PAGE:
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Opinion & Editorial

The Phone “Home Alone” Challenge by Peggy Sutton

This feature’s contributor is posted on our Faculty and Staff column.(Courtesy/Peggy Sutton)

Unless you are a movie buff, you may not remember the 1990 film Home Alone, now with sequels released through 2002. In the earliest version, the family of eight-year-old Kevin accidentally abandons him at home while they head off on vacation. The youngster fends off burglars and saves his neighborhood and self, all while his family panics as they try to figure out how to return to him. 

I don’t generally feel out of step with current-day events and technologies, and I am not prone to nostalgia. I have kept up to date with changes in technology, which I use regularly. 

On Presidents’ Day weekend, though, I did long for the past. 

The long weekend started with a professional development session on “Positive Psychology,” where we learned concrete ways to reframe our thinking to be more optimistic and grateful, which could in turn affect our outlook and mental health. We used a second session to understand better how to create a greater sense of “belonging.”

Upper School Counselor Suzanne Ritter and Lower School music/movement/drama teacher Michelle Schroeder-Lowrey led both sessions. According to research they shared, “Social isolation is the cause of most of the problems that we all face.” If we cheat, they said, it is out of fear of being perceived as stupid; if we bully, it is to belong.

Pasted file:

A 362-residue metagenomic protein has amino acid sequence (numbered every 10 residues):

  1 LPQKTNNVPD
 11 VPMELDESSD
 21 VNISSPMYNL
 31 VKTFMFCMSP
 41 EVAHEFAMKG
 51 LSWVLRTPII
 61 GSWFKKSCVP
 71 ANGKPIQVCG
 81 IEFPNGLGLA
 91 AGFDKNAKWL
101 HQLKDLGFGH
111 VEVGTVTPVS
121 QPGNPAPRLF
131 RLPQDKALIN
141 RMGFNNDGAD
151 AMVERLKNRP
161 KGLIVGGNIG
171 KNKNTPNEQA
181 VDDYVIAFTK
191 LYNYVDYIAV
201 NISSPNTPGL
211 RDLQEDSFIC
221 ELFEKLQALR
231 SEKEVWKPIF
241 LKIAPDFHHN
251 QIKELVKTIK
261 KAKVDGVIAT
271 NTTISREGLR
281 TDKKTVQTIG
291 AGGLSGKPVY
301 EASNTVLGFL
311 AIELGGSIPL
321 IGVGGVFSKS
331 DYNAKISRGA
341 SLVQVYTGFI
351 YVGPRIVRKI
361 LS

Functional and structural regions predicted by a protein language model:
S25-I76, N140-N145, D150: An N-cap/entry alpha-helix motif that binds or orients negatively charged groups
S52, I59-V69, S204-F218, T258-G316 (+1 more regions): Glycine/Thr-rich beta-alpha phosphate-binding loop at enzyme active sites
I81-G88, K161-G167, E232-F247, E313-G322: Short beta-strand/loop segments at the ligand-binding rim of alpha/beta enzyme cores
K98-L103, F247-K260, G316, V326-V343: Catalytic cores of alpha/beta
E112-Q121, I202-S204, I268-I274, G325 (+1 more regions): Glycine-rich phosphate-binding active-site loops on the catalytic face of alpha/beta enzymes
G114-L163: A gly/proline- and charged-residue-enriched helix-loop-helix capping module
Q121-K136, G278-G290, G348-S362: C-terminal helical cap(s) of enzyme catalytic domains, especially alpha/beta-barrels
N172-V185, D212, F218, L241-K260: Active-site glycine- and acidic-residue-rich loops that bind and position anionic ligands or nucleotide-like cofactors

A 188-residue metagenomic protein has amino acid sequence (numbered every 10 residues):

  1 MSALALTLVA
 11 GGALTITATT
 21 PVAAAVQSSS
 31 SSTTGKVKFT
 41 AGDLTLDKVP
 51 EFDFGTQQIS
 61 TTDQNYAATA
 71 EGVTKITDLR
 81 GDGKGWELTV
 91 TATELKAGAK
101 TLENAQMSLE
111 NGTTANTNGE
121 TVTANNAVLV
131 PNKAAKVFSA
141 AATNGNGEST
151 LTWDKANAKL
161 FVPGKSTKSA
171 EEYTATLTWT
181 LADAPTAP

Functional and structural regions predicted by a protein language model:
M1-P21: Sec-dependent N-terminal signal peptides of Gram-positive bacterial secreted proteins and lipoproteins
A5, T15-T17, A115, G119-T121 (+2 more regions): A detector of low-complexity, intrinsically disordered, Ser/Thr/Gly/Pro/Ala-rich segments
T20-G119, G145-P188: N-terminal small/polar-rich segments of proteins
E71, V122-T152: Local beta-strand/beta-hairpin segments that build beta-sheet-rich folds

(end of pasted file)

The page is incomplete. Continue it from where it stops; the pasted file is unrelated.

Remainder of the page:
One significant cause of our isolation, no surprise, is the increasing use of technology–both for the simplicity it offers people who would like to insult and the chance it gives people to express emotions without facing an audience. 

We all had a chance to practice “belonging” as we split into groups to play or work out together. People played volleyball; others did yoga or water aerobics; some meditated; Mr. Simpson and I ran. It was a great chance to celebrate the opening of the new CA Health Center and practice the healthy practices that we had discussed that morning.

I again had a chance to reflect on what I learned later on Monday, when I used my Presidents’ Day reprieve to go on a run. As I jogged by Capital University and saw students walking the campus, everyone had a cell phone. Heads down, looking at their screens, no one said, “Hi” as I passed even though I said so myself. 

Capital is not alone. At Academy in the morning, halls are full of people staring at screens. Kids in the middle school must put their phones away, but not so in the upper school. 

Now, don’t get me wrong. I am not above this phone-loving habit. I read books on my phone, communicate with friends and family on it, and do The New York Times crossword puzzle regularly. 

Still, I can see the problem, and given what I heard at our professional development session, I understand the results. At my age, though, I have witnessed better days. So, I have an idea.

What if we return to the past for a day and start a trend, a “Leave Your Phone Home Alone for a Day” trend? Just as Kevin in Home Alone was fine, and even great, when abandoned to his own resources, perhaps our phones will be, too. We could name a day and agree to leave our phones at home–not in the car, not in a locker, not  in our coats, but at home. 

We could add to the challenge: What if we pledged to look at least three people in the eye and greeted those people on that day? What if we pledged to do that with everyone we passed that day? If we were in New York City, that might be difficult (I’ve tried it), but at Columbus Academy and in our city, it might work. 

Yes, the phone companies might lose some activity, and our out-of-town pals might miss our contact for eight to ten hours, but we could do this, and we could start a movement. Maybe it could grow to a day a month, or we could add a national Call Instead of Texting Day, but Leave Your Phone Home Alone is a start. Let’s be trendsetters and do it, for the benefit of us all. 


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